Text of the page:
Systematic Operant Bias Observed in Human Participants During Research on Choice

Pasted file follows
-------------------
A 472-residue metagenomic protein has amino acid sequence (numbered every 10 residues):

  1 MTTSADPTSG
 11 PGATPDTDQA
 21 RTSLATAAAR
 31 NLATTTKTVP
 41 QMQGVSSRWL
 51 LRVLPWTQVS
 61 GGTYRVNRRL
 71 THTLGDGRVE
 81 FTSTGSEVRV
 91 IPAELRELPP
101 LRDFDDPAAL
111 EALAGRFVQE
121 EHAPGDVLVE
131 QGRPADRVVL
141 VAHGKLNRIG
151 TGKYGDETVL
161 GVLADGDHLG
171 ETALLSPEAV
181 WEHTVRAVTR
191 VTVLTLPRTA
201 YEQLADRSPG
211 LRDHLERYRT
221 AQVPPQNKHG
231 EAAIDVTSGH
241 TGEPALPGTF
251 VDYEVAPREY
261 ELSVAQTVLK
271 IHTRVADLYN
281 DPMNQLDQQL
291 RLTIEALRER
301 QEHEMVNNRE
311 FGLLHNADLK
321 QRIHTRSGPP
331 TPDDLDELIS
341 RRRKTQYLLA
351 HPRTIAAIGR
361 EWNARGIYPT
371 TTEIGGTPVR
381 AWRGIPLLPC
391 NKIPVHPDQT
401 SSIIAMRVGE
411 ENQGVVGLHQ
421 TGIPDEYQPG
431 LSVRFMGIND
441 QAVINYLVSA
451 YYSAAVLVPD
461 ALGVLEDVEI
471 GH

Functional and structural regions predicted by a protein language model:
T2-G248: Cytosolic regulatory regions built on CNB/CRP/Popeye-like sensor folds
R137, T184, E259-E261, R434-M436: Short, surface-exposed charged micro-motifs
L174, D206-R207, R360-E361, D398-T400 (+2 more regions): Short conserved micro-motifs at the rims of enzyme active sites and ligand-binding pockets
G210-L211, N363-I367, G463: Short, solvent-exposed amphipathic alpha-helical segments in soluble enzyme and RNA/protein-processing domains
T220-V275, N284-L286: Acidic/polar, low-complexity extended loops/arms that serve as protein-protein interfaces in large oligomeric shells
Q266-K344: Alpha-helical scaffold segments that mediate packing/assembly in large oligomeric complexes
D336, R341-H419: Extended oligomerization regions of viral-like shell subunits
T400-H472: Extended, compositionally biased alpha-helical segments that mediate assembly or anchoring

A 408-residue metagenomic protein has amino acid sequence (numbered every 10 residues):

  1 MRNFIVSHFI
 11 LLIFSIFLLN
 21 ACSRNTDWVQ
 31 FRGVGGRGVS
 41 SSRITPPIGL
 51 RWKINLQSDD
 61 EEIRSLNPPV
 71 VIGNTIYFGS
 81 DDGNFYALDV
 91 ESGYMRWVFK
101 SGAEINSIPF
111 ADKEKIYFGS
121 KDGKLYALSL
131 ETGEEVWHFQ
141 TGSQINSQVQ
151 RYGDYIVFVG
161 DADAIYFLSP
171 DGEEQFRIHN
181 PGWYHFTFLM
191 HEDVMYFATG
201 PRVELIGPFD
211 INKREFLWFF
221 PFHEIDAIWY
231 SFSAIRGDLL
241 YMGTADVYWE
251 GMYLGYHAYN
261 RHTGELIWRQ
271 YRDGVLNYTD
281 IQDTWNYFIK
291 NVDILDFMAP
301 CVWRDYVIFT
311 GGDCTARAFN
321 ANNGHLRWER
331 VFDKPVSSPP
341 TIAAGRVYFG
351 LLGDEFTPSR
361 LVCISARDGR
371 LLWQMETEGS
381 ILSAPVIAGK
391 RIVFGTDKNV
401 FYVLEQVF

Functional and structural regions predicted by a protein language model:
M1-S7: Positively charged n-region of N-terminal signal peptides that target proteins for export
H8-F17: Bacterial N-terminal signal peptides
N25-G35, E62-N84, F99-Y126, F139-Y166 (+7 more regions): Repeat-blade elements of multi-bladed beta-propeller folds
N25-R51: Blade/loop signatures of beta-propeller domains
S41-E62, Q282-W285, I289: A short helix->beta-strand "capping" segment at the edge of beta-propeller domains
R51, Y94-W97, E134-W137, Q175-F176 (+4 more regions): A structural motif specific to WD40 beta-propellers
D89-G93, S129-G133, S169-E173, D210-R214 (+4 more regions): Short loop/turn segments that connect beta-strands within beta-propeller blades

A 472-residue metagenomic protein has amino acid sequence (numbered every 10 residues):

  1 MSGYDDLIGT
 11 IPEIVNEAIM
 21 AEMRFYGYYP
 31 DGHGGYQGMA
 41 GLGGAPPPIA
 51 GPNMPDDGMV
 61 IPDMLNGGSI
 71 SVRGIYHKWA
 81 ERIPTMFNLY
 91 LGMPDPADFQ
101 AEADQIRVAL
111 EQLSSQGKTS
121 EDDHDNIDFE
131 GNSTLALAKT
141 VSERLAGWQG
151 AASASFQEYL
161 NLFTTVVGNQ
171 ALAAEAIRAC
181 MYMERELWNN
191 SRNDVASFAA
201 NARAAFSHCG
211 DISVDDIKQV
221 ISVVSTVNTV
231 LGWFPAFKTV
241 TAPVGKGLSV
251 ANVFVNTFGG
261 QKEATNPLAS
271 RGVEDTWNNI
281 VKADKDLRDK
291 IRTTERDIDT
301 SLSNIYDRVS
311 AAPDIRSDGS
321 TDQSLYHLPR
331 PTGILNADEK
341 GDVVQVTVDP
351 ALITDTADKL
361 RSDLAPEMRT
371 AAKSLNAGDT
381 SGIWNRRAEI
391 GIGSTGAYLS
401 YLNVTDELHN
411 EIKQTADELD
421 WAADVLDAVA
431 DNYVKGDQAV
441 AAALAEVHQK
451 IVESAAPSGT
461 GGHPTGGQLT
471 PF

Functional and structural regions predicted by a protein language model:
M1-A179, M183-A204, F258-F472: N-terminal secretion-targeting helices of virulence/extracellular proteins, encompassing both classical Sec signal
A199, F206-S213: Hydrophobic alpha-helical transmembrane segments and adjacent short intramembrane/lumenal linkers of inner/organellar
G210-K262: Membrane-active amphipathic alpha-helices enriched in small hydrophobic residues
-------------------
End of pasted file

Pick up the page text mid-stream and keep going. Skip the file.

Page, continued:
The design of any experiment involving more than one operant (all studies of choice, for example) requires the operants used to be both functionally equivalent and neutral for the participants prior to the experiment. In a series of three studies on learning history variables, persistent systematic biases were observed; these were associated both with the hand motions involved in executing each operant and with the operant’s visual aspects. This type of finding proves to be general and has implications for any behavior research that assumes equivalence among operants.